Blog – Safe Harbour 2.0 Gets The Greenlight

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The next major raft of data legislation kicked into effect on 12th July 2016, with the European Commission’s official adoption of the EU US Privacy Shield framework.  These measures will ensure the protection of EU citizen data in its transfer to the United States.

“We have approved the new EU-US Privacy Shield today. It will protect the personal data of our people and provide clarity for businesses,” said Andrus Ansip, the EC’s Digital Single Market VP.

“We have worked hard with all our partners in Europe and in the US to get this deal right and to have it done as soon as possible. Data flows between our two continents are essential to our society and economy – we now have a robust framework ensuring these transfers take place in the best and safest conditions”.

Known as Safe Harbour 2.0, this agreement will help firms to move personal data either side of the Pond without breaking strict EU data transfer rules.  After many re-drafts, the EC believes the new framework is now robust enough to protect the data of European citizens.

Obligations and compliance overseer
The US Department of Commerce will be the body responsible for checking that those companies participating who have signed up to the framework, are duly following the rules.  Failure to do so will result in them facing sanctions and being struck off the list.  Additionally, the same levels of protection will apply to any personal data that is forwarded by third parties.

Safeguards and transparency around US government access
The EU has been assured that public authorities access for law enforcement and national security remains subject to clear limitations, safeguards and oversight mechanisms.  The US will not be allowed to undertake indiscriminate mass surveillance of personal data of EU citizens and every EU citizen will forthwith benefit from redress mechanisms.

Individual rights redress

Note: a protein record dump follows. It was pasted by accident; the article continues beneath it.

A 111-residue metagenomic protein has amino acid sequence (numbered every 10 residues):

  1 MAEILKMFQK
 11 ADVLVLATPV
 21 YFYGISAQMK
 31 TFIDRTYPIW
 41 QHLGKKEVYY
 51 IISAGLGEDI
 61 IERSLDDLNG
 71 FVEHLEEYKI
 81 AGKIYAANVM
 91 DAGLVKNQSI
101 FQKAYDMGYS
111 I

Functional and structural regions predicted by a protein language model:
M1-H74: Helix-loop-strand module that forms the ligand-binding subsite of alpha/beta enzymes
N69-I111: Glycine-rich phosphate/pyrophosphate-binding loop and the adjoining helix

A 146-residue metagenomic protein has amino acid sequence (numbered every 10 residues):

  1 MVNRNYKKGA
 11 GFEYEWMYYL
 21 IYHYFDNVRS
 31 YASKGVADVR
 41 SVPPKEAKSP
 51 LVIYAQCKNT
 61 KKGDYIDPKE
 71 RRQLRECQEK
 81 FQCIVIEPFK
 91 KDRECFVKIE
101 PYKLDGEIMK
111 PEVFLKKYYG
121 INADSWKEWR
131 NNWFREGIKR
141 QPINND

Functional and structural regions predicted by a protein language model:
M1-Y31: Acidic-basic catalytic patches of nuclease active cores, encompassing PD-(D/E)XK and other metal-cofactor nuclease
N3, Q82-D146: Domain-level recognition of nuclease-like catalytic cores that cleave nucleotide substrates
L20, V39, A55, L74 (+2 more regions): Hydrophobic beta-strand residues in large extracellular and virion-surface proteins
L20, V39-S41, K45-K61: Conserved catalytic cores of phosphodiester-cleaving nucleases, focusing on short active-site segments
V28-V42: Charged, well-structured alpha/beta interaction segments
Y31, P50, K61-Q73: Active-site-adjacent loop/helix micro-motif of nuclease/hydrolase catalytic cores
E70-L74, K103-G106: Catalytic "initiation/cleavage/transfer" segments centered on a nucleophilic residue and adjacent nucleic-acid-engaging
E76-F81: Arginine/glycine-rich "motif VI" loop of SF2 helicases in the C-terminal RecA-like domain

Under the Safe Harbour 2.0, any citizen who considers that their data has been misused will be able to refer to a number of accessible and affordable dispute resolution schemes. Ideally, the complaint will be resolved by the company directly in the first instance, or free of charge Alternative Dispute resolution (ADR) solutions will be offered.

EU US annual joint review
The Privacy Shield scheme will be jointly reviewed each year annually by the European Commission and the US Department of Commerce. Their respective national intelligence experts from the US and European Data Protection Authorities will collaborate to assess all sources of information available and issue a public report to the European Parliament and the Council.

So where does this leave the rights of UK citizens post Brexit?
We need to remember that until Article 50 is signed UK citizens are still EU citizens and therefore we all benefit from these changes. In point of fact the General Data Protection Regulation (GDPR), which comes into effect in May 2018, will become law in the UK as we will still be part of the EU. Additionally, the Information Commissioners Office (ICO), has already stated that any re-draft of the UK Data Protection Act would have to take into account both the GDPR and Safe Harbour 2.0

The changes we have seen so far and the adoption of a single European Data Protection Law leads me to consider the question “Would a Global Data Protection or Global Data Transfer Regulation?” much like the International Standards help safe guard every citizen?

Microsoft moved to build new EU datacentres

In response to the collapse of the Safe Harbour Agreement of 2000 on 6th October 2015, and following meetings and conversations between EU and US regulators, Microsoft has announced it will invest $2 billion in infrastructure development across Europe. This is addition to confirming the completion of the latest phase of improvements to its existing data centres in Dublin and the Netherlands.

This new investment will enable Microsoft to provide secure commercial cloud services for its customers and address the sovereign issues of data transfer and compliance that the lapse of legal reference created by the scrapping of Safe Harbour created on 21st October 2015.

Once the new datacentres are up and running (planned to open late 2016), Microsoft will be able to replicate data within the UK for backup and recovery (vs the current failover of data going to the US from Europe).  General Manager of Microsoft UK, Michael Van der Bel said, “This will help meet demand from those who want their could systems based in the UK and now they can meet the strict regulations of the banking, financial services and public sectors”.

It is good news for compliance within Europe, but the EU and US still need to work assiduously to thrash out a legal plan before the end of January 2016 when fines will kick in for non-compliance, to ensure that transatlantic business data can still traverse fluidly and securely across the Pond, avoiding nation fragmentation and an MSP administrative mess.
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